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U.S. Army 1st Lt. James Perrine, right, escorts a Serbian citizen from his home in Zitinje, Kosovo, after finding an automatic weapon and a Russian side arm on July 26, 1999. Soldiers of the 1st Battalion, 7th Field Artillery are searching for automatic weapons in the town. Perrine and other soldiers of the 7th are deployed to Kosovo as part of KFOR. KFOR is the NATO-led, international military force in Kosovo on the peacekeeping mission known as Operation Joint Guardian. (DoD photo by Spc. Daniel Ernst, U.S. Army.)
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Reach Stephen Trimble at stephent@military.com.
World Court? Jury's Still Out

Proposed War Crimes Tribunal Still Controversial



WASHINGTON (Jan. 11, 2001) -- For military members, the jury's still out on the concept of an international criminal court.

The proposed tribunal would prosecute individuals for war crimes, genocide and mass brutality against civilians. A panel of three judges -- not the U.S. Constitution's"jury of peers" -- would render the verdicts.

President Clinton signed the 1998 treaty on Dec. 31 over the objections of the Pentagon and others. The treaty faces an uncertain fate in the Senate, where outspoken opponent Sen. Jesse Helms (R-N.C.) hopes to derail the international tribunal. Last summer, Helms urged Clinton to withdraw U.S. troops from any country that signed the treaty.

The treaty has been criticized by Helms and others for possibly putting U.S. servicemembers at risk of unfair prosecutions beyond America's borders.

"We would have some serious concerns about the potential impact on men and woman in the military in these gray areas of peacekeeping," said Michael Schlee, the American Legion's top advisor on national security and foreign relations issues. An international court could put these Americans in "international criminal jeopardy," he said.

"Like it or not, the U.S. has the sole mantle of world responsibility right now," Schlee said.

Constitutional Guarantees?

"My concern is whether or not the federal government would deliver someone for a trial that may or may not comport with constitutional guarantees," said Tom Hemingway, a retired Air Force brigadier general and judge advocate.

But international legal expert Michael Scharf strongly disagrees. The international community placed sufficiently strict limits on the court's ability to launch prosecutions, he said.

The court would not punish random, isolated crimes by U.S. troops, but only offenses reflecting a wider policy or plan. The court would only be triggered as a last resort after national authorities refuse to prosecute. The prosecutor couldn't launch an investigation until a three-judge panel approved the action.

The U.S. demanded these restrictions -- and more -- before Clinton signed the treaty, said Scharf, director of the center for international law and policy at the New England School of Law.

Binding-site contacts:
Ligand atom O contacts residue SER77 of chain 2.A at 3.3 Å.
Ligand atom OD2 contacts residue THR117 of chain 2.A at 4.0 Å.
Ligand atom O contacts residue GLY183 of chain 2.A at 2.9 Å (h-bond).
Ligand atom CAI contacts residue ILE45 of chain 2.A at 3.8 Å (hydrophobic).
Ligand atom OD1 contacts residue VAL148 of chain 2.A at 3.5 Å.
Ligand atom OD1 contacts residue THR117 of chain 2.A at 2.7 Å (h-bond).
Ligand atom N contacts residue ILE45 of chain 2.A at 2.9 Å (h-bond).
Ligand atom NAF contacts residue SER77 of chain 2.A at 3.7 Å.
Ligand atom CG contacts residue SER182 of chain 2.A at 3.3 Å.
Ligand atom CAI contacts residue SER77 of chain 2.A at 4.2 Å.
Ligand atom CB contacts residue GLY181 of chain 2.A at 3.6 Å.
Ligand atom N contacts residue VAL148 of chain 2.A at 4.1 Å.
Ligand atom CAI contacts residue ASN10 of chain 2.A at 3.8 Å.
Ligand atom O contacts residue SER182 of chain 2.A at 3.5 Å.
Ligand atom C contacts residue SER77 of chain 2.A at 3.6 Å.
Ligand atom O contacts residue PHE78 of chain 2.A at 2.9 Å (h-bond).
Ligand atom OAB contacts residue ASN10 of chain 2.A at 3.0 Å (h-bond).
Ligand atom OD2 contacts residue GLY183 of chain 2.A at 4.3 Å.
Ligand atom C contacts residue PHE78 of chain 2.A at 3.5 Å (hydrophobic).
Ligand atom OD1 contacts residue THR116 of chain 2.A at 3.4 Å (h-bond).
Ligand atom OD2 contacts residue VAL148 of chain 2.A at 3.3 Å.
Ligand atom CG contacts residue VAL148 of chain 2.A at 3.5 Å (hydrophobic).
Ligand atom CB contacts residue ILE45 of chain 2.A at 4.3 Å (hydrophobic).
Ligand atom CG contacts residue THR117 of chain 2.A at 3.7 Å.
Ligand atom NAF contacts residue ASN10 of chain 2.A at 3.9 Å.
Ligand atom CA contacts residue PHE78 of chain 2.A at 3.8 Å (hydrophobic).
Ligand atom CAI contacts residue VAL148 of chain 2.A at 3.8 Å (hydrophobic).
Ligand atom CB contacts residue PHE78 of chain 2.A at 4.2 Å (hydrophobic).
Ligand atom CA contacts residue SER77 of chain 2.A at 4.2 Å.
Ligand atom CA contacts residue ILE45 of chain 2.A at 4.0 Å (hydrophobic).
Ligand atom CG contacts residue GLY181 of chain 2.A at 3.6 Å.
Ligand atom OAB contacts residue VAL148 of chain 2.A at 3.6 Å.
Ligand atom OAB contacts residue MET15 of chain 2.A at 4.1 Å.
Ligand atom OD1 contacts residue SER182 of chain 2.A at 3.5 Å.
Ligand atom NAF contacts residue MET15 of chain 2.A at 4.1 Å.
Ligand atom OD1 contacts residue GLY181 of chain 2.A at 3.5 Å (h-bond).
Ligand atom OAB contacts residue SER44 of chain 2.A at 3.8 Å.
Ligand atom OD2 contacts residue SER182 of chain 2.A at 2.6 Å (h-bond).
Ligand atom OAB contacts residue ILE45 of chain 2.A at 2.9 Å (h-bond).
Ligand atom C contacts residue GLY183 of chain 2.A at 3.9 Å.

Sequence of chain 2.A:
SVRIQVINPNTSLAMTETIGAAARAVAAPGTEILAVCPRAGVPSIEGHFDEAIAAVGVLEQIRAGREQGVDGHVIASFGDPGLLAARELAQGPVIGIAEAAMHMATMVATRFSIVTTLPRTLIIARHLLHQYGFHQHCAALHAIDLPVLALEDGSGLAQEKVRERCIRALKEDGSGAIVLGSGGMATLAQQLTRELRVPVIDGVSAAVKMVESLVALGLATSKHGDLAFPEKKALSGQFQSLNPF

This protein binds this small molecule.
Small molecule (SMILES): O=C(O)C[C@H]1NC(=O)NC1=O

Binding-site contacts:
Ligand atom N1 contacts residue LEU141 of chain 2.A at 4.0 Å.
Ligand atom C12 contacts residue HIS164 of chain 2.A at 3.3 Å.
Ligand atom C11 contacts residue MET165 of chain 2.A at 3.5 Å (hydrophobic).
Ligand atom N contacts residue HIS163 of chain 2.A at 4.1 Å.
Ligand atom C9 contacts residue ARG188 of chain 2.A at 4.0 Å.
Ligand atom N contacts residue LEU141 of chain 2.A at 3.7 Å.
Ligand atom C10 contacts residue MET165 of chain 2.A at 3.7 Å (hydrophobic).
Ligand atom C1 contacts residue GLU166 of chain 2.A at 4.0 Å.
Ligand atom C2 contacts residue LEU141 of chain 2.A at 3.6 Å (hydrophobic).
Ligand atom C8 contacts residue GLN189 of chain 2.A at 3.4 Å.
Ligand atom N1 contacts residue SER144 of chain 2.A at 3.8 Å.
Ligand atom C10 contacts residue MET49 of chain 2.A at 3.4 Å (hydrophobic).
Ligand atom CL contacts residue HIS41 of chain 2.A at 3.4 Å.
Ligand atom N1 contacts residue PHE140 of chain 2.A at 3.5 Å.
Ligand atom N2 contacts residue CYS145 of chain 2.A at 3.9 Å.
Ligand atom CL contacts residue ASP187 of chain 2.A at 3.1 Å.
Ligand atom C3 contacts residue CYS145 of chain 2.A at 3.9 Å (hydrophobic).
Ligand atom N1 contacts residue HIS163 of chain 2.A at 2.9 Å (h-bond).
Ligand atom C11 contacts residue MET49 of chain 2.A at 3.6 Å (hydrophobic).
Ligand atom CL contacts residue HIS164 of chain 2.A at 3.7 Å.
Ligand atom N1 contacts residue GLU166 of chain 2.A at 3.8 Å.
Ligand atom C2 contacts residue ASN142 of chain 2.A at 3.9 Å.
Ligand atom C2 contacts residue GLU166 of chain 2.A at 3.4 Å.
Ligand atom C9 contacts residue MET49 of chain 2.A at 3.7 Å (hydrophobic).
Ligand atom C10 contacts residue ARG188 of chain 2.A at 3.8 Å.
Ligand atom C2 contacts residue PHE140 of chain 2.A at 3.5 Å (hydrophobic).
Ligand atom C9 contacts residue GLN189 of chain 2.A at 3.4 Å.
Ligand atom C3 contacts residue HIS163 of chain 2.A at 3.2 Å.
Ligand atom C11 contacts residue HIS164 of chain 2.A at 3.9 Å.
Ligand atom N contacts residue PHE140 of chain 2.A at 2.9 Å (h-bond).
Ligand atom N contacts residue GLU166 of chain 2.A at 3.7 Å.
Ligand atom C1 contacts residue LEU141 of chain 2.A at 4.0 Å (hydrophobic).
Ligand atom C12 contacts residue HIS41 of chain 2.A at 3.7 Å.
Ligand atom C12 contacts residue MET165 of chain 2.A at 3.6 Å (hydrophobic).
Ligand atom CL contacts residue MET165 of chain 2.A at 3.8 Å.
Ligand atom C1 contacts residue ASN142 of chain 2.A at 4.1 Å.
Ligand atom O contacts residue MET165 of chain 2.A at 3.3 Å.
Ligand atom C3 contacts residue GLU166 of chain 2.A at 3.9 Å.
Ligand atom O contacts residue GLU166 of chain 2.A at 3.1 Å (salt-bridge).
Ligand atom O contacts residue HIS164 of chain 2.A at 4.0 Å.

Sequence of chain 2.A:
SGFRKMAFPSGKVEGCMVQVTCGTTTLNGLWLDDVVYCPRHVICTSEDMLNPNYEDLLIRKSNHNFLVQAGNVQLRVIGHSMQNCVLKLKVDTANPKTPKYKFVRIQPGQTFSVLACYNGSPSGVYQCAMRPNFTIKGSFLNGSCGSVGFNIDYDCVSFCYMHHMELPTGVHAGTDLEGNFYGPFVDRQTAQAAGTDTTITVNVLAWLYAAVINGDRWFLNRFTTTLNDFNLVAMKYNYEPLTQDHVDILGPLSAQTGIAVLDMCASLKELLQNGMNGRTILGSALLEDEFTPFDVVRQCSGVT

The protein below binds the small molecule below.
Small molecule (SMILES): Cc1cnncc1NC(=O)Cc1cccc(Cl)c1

At the Clinton Administration's request, the treaty's creators borrowed many legal protections for defendants from the U.S. Consitition, including Miranda rights and full disclosure by prosecutors.

Even so, Scharf could not rule out the possibility that U.S. troops could face unfair charges under the court. But he dismissed the concern as "worst-casing in the extreme."

Better In Than Out

Scharf also argued that taking the "hostile outsider" approach could backfire on the U.S. As an insider, "you can make sure the court won't do these wacky things," he said. Remember, he said, that a U.S.-blessed international tribunal dismissed charges of war crimes stemming from NATO's 1999 air strikes against Serbia.

But Hemingway said the U.S. military's legal system already can punish troops or commanders for committing war crimes. "We have a long, long history of bringing soldiers to justice," he said.

But the U.S. military's legal ability to pursue war crimes stops with its own troops, Scharf pointed out. That means the U.S. can't prosecute captured prisoners for war crimes, he said.

"If we apprehended the world's next Adolf Hitler," Scharf said, "we'd have to deport him to put him on trial."

Law professor Peter Murphy supports the concept of an international court, a subject he knows well as an appeals lawyer for the ad hoc tribunal in The Hague, Holland, which is hearing Yugoslavian war crimes.

"I do not believe that U.S. military personnel would not be at risk" by the international court, said Murphy, a law professor at the South Texas College of Law in Houston. "I think the reason why we need it is some countries do not have effective procedures to prosecute these criminals."

Some U.S. troops may very well prefer the international court. The Uniform Code of Military Justice permits the death penalty, Murphy said, but the international court doesn't allow capital punishment.


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